The $9 Million Pigeon House Mystery

We were about to remark that now is the perfect time for Francophiles to go shopping for Bay Area real estate, due to the fact there are two homes for sale that are modelled on 18th century French architecture. Yet in doing so, we became perplexed about something, and hope a reader can set us straight.

Of the first house there is no confusion. It’s magnificent, and its history is obvious.

When the marketing material makes the claim that the $22.8 million mansion at 3800 Washington is modeled on Madame du Pompadour’s house at Versailles, Le Petit Trianon, there’s no disputing it. Just compare it to the original:

But we don’t know what to make of this magnificent home in Novato:

Located at 1650 Indian Valley Road in Novato, this 6,000 square foot home, sitting on a 16 acre estate, has been named and modelled on La Pigeonniere, “the exact house built in the 18th century by the French royals for their mistresses at Versailles.” (In other words, you too can own a French bordello for $9.25 million!)

But in looking for a photo of the original structure in Versailles, we’ve come up dry, and can’t find any references to it in French architectural history!

Madame Du Pompadour had several residences, but none of them were named La Pigeonniere. No structure of that name is mentioned in the Versailles website. Keyword searches of French history and architecture lead to nothing.

We have found one possible model at Versailles, but it was a building that Marie Antoinette built (she was the Queen, not a mistress.) At Le Hameau, the hamlet of thatched cottages that Richard Mique built for her at Versailles, there is a structure named Le Colombier. It’s an actual pigeon house (also known as a pigeonnier.)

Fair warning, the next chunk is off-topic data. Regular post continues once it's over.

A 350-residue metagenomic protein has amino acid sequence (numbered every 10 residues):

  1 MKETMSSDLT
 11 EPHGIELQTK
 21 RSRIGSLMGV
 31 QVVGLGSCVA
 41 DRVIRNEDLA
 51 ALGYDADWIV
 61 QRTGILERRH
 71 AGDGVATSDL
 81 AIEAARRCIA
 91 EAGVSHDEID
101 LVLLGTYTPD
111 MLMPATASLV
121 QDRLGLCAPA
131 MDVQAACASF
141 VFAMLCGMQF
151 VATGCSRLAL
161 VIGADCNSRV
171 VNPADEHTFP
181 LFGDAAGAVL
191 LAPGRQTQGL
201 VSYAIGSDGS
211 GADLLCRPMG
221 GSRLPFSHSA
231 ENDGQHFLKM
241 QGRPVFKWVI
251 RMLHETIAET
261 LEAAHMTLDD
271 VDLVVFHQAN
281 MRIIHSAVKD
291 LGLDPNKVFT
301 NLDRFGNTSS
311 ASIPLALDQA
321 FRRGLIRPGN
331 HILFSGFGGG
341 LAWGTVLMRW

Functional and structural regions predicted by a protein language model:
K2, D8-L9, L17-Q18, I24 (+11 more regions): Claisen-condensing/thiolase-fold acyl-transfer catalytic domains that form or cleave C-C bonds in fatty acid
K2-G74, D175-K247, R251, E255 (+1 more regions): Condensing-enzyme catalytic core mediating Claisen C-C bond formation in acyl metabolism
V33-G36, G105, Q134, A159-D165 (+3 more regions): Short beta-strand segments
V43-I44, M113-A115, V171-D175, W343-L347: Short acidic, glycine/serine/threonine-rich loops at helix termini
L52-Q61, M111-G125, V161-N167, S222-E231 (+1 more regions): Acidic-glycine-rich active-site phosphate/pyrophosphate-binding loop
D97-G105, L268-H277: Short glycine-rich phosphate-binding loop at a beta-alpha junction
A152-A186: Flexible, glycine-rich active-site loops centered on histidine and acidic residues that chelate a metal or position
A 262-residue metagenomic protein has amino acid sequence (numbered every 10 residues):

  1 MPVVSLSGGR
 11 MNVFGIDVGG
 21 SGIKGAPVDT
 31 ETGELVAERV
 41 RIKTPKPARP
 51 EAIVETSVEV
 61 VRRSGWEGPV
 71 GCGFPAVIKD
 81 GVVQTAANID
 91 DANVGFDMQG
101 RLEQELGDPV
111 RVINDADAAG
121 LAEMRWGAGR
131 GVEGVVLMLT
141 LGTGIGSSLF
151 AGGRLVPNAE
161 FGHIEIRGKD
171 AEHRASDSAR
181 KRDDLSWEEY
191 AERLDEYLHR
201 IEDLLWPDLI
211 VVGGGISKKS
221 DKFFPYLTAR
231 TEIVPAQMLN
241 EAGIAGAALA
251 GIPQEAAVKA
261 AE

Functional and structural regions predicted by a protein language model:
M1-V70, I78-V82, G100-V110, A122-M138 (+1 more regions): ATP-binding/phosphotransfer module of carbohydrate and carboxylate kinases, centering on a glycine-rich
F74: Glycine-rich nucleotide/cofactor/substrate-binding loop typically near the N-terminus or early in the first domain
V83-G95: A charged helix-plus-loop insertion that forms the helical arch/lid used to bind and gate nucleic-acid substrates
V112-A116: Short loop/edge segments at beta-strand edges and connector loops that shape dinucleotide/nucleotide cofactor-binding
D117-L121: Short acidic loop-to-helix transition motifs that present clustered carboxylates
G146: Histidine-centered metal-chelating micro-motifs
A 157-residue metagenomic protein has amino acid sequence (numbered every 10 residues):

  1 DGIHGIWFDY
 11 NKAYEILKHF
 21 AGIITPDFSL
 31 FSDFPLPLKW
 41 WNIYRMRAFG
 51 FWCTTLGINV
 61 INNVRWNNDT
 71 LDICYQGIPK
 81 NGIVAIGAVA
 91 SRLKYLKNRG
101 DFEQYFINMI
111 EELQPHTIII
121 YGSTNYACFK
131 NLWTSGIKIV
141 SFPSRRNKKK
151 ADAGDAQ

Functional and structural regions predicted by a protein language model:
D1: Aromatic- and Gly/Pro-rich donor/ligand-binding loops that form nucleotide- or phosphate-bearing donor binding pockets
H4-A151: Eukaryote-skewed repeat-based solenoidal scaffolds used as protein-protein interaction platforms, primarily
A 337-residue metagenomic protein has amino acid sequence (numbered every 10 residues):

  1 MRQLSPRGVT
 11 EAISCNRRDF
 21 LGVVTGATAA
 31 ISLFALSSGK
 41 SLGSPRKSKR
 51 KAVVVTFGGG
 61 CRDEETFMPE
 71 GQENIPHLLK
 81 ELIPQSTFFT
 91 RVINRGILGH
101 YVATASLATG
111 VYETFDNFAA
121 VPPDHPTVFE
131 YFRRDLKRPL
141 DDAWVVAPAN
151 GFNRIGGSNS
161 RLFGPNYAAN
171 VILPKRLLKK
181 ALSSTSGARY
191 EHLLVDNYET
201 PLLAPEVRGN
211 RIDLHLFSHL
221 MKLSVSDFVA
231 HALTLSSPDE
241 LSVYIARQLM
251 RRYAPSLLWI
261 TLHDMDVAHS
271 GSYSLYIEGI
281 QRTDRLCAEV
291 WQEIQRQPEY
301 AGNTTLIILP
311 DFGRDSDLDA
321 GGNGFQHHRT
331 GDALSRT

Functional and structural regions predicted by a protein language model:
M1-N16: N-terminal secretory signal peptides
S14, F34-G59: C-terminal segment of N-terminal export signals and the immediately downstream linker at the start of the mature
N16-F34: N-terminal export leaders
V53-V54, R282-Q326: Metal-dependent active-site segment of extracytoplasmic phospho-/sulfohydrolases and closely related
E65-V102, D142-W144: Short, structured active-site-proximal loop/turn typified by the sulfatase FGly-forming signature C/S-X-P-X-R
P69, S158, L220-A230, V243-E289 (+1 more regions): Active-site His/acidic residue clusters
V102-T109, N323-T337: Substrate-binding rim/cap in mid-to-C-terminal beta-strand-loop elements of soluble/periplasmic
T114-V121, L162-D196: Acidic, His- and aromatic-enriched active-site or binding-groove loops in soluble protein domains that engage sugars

Clearly this pigeonnier at Versailles looks nothing like the Novato home. So what is the model for this wonderful building?

One possibility would be the house known as Parc-aux-Cerfs, or Deer Park, which was overseen by Madame Du Pompadour. It actually did house “mistresses at Versailles.” But it hardly has the sort of reputation one would want for a family home in the idyllic Marin countryside. Located between two blind alleys in a remote area of Versailles, King Louis secretly purchased the Parc-aux-Cerfs building through a third-party in 1755, and used it as his personal seraglio. Historians have described it as “modest” in design. But in any case it’s not called “La Pigeonniere”.

Still one other possibility exists — something called “The Birdcage”, named for the king’s fondness for “young birds.” But this really consisted of just two rooms overseen by Lebelle, the king’s valet de chambre. The Birdcage was not an entire house, like that at Parc-aux-cerfs.

So there you have it. If La Pigeonniere isn’t really modelled after a French house of pleasure, what is its inspiration?